He spat a hateful answer back.  "WELL, YOU MUST BE, BECAUSE YOU DO IT ALL THE TIME."

Oh, no, you didn't.  Now, when I was a child (imagine that statement accompanied by a puffing out of the chest and haughty expression), if I'd said something like that, I'd have gotten the tar beat out of me.  Thankfully, I have evolved, and I didn't smack sense into him.  The thought flashed through my mind, but I didn't do it.  Instead, I marched him downstairs and made him watch while I grabbed a trash bag.  Then he had to watch as I marched back upstairs and proceeded to throw away anything that I didn't deem of intrinsic or sentimental value to the boy.  I left his clothes, any cash, and all cards or other mementos.  The rest got pitched.  Then I informed him that if he wanted to live in my house, he would start treating it like a house and not his personal trash can, and that any time from now on that I found anything stashed, it would be instantly pitched, and it would no longer matter if it was money, clothing, or an item of sentimental value.  If he wanted to be an adult living under my roof, I would treat him like one.

Then I left him to it.  Half an hour later he emerged, tearful but calm, to tell me that he was sad that things had to escalate to the level they had for him to get the point.  I hugged him and told him that I still loved him but that I would not tolerate disrespect; I would be happy to talk and negotiate but hopping rage really wasn't the answer.  He cleaned up his room - properly this time - and all seemed fine.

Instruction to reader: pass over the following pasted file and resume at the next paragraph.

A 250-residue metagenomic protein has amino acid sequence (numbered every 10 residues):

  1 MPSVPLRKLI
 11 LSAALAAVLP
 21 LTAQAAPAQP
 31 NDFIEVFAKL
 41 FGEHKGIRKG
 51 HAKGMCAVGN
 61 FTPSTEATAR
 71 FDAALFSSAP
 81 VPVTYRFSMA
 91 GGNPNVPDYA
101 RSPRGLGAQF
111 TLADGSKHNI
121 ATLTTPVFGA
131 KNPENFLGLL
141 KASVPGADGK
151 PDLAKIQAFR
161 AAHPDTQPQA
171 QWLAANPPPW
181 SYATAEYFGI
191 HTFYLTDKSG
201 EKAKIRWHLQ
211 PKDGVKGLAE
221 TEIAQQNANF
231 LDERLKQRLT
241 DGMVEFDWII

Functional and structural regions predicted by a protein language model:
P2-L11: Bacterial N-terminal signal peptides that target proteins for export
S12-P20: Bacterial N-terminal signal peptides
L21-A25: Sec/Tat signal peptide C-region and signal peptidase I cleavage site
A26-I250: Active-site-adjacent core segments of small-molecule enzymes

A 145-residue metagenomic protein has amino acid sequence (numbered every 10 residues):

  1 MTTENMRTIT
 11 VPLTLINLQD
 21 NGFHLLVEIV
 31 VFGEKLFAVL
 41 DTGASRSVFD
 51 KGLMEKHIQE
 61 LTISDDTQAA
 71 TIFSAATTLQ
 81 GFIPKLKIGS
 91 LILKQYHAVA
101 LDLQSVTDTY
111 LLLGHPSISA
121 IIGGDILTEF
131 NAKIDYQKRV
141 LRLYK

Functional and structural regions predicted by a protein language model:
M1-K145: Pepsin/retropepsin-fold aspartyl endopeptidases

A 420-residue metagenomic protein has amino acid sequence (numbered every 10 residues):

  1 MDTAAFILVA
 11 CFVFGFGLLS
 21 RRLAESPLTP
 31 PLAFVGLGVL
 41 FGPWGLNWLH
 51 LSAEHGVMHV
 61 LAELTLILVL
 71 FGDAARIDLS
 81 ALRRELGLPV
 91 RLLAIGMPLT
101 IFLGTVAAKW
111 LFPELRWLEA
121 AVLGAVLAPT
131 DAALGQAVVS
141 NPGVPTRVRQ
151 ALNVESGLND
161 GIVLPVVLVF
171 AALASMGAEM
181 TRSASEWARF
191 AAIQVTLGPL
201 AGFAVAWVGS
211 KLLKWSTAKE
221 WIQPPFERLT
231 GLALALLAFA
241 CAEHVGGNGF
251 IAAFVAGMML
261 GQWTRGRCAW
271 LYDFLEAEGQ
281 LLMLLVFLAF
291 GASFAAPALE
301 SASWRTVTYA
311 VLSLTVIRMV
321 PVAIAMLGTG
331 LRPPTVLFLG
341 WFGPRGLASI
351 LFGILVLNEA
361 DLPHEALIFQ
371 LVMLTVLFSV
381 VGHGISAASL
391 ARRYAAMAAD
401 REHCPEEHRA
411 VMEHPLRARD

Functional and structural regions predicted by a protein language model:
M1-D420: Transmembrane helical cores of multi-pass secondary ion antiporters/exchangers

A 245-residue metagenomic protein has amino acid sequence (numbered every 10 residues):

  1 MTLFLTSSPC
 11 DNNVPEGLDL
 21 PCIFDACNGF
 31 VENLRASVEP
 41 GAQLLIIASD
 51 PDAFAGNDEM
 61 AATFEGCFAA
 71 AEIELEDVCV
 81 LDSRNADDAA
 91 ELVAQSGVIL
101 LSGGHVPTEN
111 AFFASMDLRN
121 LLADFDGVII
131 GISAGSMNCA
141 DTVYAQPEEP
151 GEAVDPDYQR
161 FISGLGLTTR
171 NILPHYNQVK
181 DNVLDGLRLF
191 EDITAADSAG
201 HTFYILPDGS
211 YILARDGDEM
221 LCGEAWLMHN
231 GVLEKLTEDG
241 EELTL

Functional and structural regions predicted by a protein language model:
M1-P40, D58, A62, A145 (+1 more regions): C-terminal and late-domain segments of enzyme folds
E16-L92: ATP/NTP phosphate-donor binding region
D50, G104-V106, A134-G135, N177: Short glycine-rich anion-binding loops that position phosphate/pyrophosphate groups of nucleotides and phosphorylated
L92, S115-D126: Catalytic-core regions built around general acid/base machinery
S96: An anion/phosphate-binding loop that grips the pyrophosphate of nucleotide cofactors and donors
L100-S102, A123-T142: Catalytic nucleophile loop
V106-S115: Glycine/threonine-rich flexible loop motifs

Until this morning, when the first thing I heard out of him as he dragged his overly-full hamper down the stairs was, "Mom, this thing is really heavy, because YOU made me put in every shirt except one and every pair of pants except two when you cleaned out my stashed drawers yesterday."

Jesus Christ Superstar Almighty, REALLY?!?  I didn't even dignify that one other than to suggest that he adjust his attitude before continuing with his day.  Twenty minutes later, we had tears again as he informed me, "Mom, I'm just always really angry with you these days and I don't know why, and I'm sorry, and I love you!  Can you help me?"

I hugged him and assured him that it's all normal, and that we would get through it together.  I promised him that I wouldn't do what my mother did (tell me to go to my room and close the door and stay there till I could speak nicely to people, which caused me to stay there until I was 18). 

Still, yikes.  I'm not ready for this.

5 comments:

farmwifetwo said...

Mine was nice enough to put on a show that the teacher heard last night over the phone. She'd called and the kid was in the office. I deal with my narcissist constantly doing just that. At 13 I don't sympathize nor suck up. Narcissists hate that. Tough.

skrink said...

You are so not alone in this. I am hearing the exact same thing from dd (11) - "I am SO MAD AT YOU and I don't know why!!". Rage? Check. Runaway threats? Check. Snotty, disrespectful comments? Check. I think I'll need to up my meds for the next few years...

Wendy L. Callahan said...

"Yikes!" indeed. Personally, I think the trash bag thing was a smart move. It showed M1 that you were serious.

That transition to adulthood is tough. I'm not ready either, yet I find myself starting so many sentences these days with, "You are a young man..."

Good luck, and if you find an instruction manual to rearing pre-teens and teens, let me know.

Beth said...

I'm just going to mail mine to your house in a few years. No looking forward to this. At All.

Sarah said...

I will totally mail them back. I'll be in the throes of it with both of them at that point, and after today, I'm pretty sure I will NOT make it out the other side alive. I'm asking Oz to put me into a voluntary coma for the next 8-10.